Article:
Also this week, I started my Poem-A-Week project. After realizing that there are 20 weeks left in the school year, and therefore the opportunity for the close study of (just!) 20 poems, I asked the world (via Twitter) for suggestions of poems I might include. I made my choices, but then promptly chose something for the first week that wasn't part of the original plan. And it turned out perfectly. As we began a new routine of choosing reading goals and logging reading and evidence for our goals in a new and simplified digital reader's notebook (aka BOB, which stands for Book of Books, hat tip to Monica Edinger for the original idea of BOB and Maria Caplin for the digital BOB), and as I reminded myself to START SLOWLY, I chose Lee Bennett Hopkins' "Good Books, Good Times!" 

Each day we read the poem (I encourage them to read along behind their muted microphones) and then do just a little bit of unpacking together (hat tip to Tara Smith for the idea of unpacking poems). I have created a slide show for the poems and for documentation of the unpacking work. Here's the plan: on the first day, I just read the poem (projected so they can read along); day two, after reading the poem, I invite reactions/noticing; day three is meaning/craft; day four is respond/connect; day five (I haven't had one yet) might be a guest reader who will also give their thoughts about the poem. I'm making this a routine, but keeping the poem choice flexible on my end so I can be responsive to my learners and the events of the world. 

In light of 1/6/21, my choice for next week's poem might be " 'Hope' is the thing with feathers" by Emily Dickinson, or "The Peace of Wild Things" by Wendell Berry. (I think "Let America Be America Again" by Langston Hughes is too much for fifth grade, but it's the poem in MY heart right now.) Whatever I choose, it will be a way in for us to talk about the events of 1/6/21. My students weren't ready to talk on Thursday, and yesterday I invited them to give me feedback on why they were hesitant to talk about the news. I got some valuable insight. But that's another post for another day...or week. Stay tuned.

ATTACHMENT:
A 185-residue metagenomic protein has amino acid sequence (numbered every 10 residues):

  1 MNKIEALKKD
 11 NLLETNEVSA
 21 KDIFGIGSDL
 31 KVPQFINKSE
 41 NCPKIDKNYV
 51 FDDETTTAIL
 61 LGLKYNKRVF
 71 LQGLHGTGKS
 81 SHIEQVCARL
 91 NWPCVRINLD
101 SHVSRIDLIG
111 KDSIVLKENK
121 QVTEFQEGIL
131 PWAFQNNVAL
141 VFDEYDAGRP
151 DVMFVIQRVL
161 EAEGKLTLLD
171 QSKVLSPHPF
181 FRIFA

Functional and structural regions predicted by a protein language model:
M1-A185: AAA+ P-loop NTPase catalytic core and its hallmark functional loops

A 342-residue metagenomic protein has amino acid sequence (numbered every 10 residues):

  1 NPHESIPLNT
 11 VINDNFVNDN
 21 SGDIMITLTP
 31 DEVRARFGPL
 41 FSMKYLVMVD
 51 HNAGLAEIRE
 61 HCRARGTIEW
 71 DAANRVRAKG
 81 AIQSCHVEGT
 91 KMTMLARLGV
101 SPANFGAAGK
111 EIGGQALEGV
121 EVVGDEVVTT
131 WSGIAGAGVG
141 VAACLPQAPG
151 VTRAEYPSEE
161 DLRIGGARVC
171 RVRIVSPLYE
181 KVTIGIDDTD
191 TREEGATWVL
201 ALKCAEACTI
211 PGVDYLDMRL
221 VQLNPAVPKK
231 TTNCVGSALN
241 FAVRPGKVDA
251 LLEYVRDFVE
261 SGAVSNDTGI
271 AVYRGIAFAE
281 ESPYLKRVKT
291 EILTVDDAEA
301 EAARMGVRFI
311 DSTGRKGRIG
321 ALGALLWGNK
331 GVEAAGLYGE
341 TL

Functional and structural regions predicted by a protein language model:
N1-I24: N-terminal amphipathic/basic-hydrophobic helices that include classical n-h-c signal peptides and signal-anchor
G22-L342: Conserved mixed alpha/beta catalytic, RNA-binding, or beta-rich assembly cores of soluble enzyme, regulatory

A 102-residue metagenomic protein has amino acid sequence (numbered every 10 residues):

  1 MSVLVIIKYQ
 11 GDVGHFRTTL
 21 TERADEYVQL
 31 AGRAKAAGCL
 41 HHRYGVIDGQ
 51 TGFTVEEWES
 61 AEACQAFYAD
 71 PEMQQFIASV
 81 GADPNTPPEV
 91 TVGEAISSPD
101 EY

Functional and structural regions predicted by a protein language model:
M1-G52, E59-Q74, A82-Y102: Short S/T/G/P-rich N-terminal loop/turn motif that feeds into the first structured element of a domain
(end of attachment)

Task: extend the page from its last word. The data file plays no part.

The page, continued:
Poetry. Another seed worth planting.

Sorry to be a day late for Poetry Friday. This may be my new normal moving forward. Sylvia has the Poetry Friday Roundup at Poetry for Children

(If you've had trouble with your comments disappearing from our blog, I think it's because the site takes a LONG time to load. That's what happens when you have 15 years worth of content (happy belated blog anniversary to A Year of Reading)! Here's the hack: stop the page from loading before you type/submit your comment.)

Friday, January 01, 2021

Poetry Friday -- Inspired By

The poem of the day today from is Day 29 (2020) by Jamila Woods. Her poem was inspired by Things I Didn't Know I Loved by Nazim Hikmet.

My poem-draft is inspired by both of them.

image via Unsplash

Things I Didn't Know I Loved

it's January 1st 2021
i'm sitting at the kitchen table
my hands are cold
but the space heater warms my feet
i never knew i liked
being warm and cold at the same time
it's like
winter lap swimming
the steamy heat of the natatorium
the shocking cold of the water
the satisfaction of having swum

it's also like sweet and salty
i've always known i liked
sweet and salty
pancakes with bacon
chocolate pretzels
icing on crackers

it's nothing like clutter and order
or is it
i used to hate the clutter in my mother's house
my apartment was clean and empty
i was young
now i'm sitting at the kitchen table
my hands are cold
i'm crowded by books lists mugs 
pencil case glasses case stacks of mail
pens in a cup headphones cat toys and
only the words on this page
have any semblance of order

at least my feet are warm

©Mary Lee Hahn, 2021 (draft)

Ruth has the first Poetry Friday Roundup of 2021 at There is no such thing as a God-forsaken town.